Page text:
London: A bit of gossip could do you a world of good, easing stress and anxiety, besides boosting positive hormones.

A friend's marriage on the verge of being wrecked, your neighbour's rowdy teens, and a colleague's affair - all are fair game.

And, according to a new survey by a cosmetic company, 85 percent of women particularly relish hearing juicy tidbits, and one in 10 finds it hard to keep a secret.

Which makes it all the more reassuring to know that, rather than mindless bad-mouthing, gossip can be a healthy activity, providing social cohesion and enhancing feelings of well-being, a daily reports.

"Gossiping boosts levels of positive hormones like serotonin, reducing stress and anxiety," says psychologist Colin Gill.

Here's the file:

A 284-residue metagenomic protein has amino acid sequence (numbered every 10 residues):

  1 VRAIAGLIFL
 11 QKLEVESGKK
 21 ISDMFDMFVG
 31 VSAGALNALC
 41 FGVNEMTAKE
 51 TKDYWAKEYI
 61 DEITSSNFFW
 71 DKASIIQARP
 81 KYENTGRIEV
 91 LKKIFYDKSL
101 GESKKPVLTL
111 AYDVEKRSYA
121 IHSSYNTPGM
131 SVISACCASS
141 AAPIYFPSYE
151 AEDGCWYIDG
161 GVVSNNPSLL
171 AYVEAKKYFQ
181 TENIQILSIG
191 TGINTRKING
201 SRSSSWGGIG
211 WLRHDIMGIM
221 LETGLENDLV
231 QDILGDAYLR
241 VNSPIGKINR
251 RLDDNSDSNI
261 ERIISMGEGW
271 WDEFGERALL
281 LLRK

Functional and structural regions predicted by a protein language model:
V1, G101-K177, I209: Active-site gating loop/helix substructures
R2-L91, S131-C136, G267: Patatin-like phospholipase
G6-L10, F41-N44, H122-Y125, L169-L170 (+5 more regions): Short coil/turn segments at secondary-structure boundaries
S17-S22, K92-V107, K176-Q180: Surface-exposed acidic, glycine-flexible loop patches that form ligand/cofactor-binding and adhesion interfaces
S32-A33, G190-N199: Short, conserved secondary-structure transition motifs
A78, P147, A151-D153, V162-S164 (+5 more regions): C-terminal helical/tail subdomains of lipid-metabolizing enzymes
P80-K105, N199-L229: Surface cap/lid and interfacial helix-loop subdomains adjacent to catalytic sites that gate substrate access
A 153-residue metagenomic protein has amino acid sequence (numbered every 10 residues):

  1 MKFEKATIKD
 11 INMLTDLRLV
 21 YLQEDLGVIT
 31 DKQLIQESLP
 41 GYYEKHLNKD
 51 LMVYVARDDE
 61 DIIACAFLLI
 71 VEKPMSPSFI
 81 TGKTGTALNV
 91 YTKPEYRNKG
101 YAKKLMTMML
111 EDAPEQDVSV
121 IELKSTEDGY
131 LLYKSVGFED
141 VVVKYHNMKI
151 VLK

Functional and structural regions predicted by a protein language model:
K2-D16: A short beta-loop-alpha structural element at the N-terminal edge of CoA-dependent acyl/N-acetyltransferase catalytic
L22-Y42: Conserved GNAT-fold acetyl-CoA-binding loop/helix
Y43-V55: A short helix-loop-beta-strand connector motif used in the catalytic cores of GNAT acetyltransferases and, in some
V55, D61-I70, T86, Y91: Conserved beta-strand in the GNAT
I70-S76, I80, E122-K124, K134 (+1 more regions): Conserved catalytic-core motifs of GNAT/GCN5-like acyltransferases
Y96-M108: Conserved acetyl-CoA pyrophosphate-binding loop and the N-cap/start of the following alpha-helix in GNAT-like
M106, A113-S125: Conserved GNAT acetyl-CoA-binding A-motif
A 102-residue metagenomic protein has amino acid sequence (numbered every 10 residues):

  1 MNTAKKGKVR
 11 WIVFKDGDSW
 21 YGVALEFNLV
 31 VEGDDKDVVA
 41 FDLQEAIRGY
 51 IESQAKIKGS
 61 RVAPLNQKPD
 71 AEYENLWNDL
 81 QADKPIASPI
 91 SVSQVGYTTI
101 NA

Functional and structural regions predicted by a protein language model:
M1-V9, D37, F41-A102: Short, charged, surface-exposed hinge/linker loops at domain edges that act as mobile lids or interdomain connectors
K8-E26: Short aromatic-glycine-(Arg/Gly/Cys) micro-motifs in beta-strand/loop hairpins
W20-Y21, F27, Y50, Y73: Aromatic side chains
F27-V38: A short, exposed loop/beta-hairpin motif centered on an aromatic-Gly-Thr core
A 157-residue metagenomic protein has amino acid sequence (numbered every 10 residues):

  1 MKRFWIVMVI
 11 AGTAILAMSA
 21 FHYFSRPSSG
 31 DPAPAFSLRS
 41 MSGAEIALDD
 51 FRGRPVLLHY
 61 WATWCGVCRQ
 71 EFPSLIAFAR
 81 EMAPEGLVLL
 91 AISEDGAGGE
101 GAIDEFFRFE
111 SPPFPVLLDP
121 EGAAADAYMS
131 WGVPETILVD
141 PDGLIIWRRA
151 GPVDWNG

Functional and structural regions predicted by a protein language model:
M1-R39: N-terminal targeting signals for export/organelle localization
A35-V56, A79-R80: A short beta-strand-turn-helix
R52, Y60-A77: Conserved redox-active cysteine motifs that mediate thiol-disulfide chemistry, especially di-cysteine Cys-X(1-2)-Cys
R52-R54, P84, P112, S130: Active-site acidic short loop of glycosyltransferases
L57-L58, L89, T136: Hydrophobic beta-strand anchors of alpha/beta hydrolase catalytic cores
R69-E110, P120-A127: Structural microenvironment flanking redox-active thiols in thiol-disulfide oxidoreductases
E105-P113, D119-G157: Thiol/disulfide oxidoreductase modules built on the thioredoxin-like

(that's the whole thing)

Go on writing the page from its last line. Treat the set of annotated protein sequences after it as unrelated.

"This is because when we gossip, we're taking an interest in what other people have to say and vice versa, and bonding with them makes us feel happier, releasing those feel-good chemicals," he adds.

Comparing ourselves favourably with the people we're talking about - known as "peer-referencing" - has a similar effect.

"Gossiping often involves a lot of laughter, which boosts all the 'happy' chemicals in our brain, and even gives us a little bit of a muscle work-out, too," says Gill.

In evolutionary terms, gossip enables us to gather useful information about people's characters and behaviour, according to Harvard University researchers.

This helps us protect ourselves from "liars and cheats". It enables us to live in big groups and is, in a suitably apt analogy, the human equivalent of apes picking fleas off each other.